Obama Budget Says 'No' to DC's Low-Income Families

WASHINGTON, D.C. (March 4, 2014) — President Obama’s Fiscal Year 2015 budget provides no new scholarship funding for the highly successful D.C. Opportunity Scholarship Program (OSP), despite the program’s proven results in improving the lives and educational outcomes for children in low-income D.C. families. The President’s budget includes funding only for the statutorily required evaluation and program administration costs.
The OSP has been an educational lifeline for thousands of children from low-income District families since the 2004-2005 school year. The average family income of program participants is less than $21,000 per year and 98 percent of scholarship recipients are zoned for a D.C. public school in need of improvement.
“Despite continuing evidence that the D.C. Opportunity Scholarship Program has a positive academic and social impact on the lives of children from very low-income D.C. families, the Obama Administration has once again said no to these families,” said Kevin P. Chavous, executive counsel for the Federation. “It is a specious argument to suggest funding already exists when the Administration has failed to use carryover funding to award new scholarships and has denied entry for other eligible children. The existing carryover funding is a direct result of poor implementation of the program, which was among the findings in a recent Government Accountability Office report (GAO).”
According to the last federal evaluation of OSP in 2010, 91 percent of children who used their D.C. opportunity scholarships graduated from high school – 21 percent more than those who sought but did not receive a scholarship and 30 percent higher than D.C. public schools. More recent data compiled by the D.C. Children and Youth Investment Trust Corporation (Trust) shows an average OSP graduation rate of 93 percent and a 90 percent college enrollment rate for those graduates from 2010-2012. Ninety-eight percent of participating children are African-American and Hispanic, and more than 92 percent of families are satisfied with the program.
The OSP also contains strong accountability provisions. OSP schools are required to maintain a valid certificate of occupancy, make information available on school accreditation, demonstrate financial sustainability if operating for less than five years, agree to site visits by the administrator and ensure each teacher of core subject matter has a baccalaureate or equivalent degree. The law also requires annual testing of evaluation participants to determine student progress.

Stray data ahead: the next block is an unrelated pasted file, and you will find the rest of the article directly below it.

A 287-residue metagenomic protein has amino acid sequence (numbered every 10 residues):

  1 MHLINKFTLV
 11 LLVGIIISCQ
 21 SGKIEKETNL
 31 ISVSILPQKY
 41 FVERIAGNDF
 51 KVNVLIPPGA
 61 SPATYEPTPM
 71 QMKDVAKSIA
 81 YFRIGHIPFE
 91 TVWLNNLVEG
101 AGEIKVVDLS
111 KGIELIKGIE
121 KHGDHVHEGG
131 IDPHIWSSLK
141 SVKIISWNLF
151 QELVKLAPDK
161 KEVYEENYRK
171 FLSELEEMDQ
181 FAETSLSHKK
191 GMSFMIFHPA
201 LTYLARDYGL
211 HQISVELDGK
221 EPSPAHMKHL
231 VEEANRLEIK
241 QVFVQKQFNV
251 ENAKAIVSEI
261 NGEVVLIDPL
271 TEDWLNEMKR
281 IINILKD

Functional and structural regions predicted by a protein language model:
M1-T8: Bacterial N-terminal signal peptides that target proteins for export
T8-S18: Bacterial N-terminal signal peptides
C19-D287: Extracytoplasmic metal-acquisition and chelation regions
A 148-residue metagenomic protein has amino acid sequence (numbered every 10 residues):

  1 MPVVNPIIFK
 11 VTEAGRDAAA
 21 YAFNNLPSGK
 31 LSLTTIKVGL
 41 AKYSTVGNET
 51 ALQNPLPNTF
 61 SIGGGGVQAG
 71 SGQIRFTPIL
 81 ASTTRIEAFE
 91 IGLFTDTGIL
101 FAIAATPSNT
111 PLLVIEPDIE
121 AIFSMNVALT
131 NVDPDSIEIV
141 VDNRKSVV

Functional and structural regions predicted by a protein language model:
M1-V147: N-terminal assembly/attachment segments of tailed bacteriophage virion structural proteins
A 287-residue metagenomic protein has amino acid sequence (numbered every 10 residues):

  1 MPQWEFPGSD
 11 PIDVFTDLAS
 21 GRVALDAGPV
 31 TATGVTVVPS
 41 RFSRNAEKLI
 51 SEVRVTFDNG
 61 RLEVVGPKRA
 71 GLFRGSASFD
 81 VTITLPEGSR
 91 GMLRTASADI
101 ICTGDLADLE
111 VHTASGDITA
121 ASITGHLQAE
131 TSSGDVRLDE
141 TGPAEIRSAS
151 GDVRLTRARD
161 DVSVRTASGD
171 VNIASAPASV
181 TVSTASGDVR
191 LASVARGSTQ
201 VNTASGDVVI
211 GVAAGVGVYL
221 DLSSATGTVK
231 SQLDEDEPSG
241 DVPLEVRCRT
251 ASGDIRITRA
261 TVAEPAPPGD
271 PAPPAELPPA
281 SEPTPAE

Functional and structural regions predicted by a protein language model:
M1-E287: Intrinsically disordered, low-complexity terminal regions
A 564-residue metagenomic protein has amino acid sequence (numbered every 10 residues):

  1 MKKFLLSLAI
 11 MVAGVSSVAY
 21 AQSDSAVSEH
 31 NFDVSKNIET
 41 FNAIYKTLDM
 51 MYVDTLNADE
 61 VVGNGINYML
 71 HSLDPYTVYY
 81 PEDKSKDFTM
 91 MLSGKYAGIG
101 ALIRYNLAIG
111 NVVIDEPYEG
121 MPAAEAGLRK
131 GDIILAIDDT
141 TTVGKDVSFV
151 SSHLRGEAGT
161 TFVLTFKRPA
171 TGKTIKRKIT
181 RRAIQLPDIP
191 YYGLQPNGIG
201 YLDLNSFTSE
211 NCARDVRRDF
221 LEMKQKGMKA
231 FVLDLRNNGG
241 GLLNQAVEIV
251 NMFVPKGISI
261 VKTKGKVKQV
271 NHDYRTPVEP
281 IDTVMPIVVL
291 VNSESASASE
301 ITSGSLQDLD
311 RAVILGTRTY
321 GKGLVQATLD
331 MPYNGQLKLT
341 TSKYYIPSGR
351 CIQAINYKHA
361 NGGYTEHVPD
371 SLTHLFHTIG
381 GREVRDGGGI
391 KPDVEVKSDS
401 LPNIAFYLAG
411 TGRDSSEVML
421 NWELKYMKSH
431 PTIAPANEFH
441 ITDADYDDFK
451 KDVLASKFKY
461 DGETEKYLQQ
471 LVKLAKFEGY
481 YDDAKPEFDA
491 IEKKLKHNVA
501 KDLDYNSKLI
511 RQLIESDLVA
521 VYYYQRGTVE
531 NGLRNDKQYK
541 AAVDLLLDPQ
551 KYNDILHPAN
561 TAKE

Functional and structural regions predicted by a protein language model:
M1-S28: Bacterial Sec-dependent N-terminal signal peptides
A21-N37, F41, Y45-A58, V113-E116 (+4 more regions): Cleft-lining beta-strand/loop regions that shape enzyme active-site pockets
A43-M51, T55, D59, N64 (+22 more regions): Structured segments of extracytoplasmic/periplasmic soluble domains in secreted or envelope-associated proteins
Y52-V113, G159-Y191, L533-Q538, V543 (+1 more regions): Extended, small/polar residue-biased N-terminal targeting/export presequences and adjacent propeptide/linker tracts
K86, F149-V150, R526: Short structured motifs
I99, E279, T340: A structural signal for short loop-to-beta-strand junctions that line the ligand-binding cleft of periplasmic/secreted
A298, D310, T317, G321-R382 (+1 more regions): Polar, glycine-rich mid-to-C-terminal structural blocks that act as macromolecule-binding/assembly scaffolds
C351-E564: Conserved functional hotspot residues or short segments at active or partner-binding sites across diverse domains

“The OSP had a transformational effect on my child and helped her become the valedictorian of her graduating class,” said Sheila Jackson, D.C. parent and advocate. “I just want to see more families in Washington, D.C. have the same opportunity as we did. This program works and should be fully funded.”
Since its inception, more than 13,000 families have applied to participate in the D.C. Opportunity Scholarship Program and more than 6000 have been fortunate enough to get a scholarship. Demand for educational choice in Washington, D.C. remains very high. The city has a robust and successful charter school sector that now educates more than 40 percent of K-12 children. Thousands of families are currently on charter school waiting lists and more than a dozen D.C. public schools have closed in areas where there are large numbers of families eligible for the OSP.
The American Federation for Children calls on the President and Congress to provide full and equal funding for the D.C. Opportunity Scholarship Program, D.C.’s public charter schools, and school improvement for D.C. public schools with $20 million in FY 2015 for each sector.
The American Federation also urged the U.S. Department of Education to use their administrative authority to allocate a portion of the existing carryover funds for program promotion and direct outreach to eligible families; to use remaining carryover funds to award new scholarships to eligible children; and to ensure that no eligible child is turned away as long as the program remains undersubscribed.
“Children in low-income D.C. families should not have to remain trapped in schools that do not work for them when other viable options exist right now. It’s a matter of social justice that no child should be forced to stay in a school that does not meet their needs simply because of their family’s income. The OSP addresses this issue and the program enjoys bipartisan support in Congress because members believe that low-income families in D.C. should have the same educational choice that their higher income peers take for granted. This is an issue where Democrats and Republicans can and should come together because it’s the right thing to do for these kids,” Chavous said.


The American Federation for Children is the nation’s leading school choice advocacy organization and works in states across the country to help secure additional, high-quality educational options for families.
Kevin P. Chavous is a noted attorney, author, and national school reform leader. A former member of the Council of the District of Columbia and a former chairman of D.C.’s Education Committee, Chavous was responsible for enacting numerous education reforms in D.C. Chavous also presides as board chair for Democrats for Education Reform and is a former chair of the Black Alliance for Educational Options.


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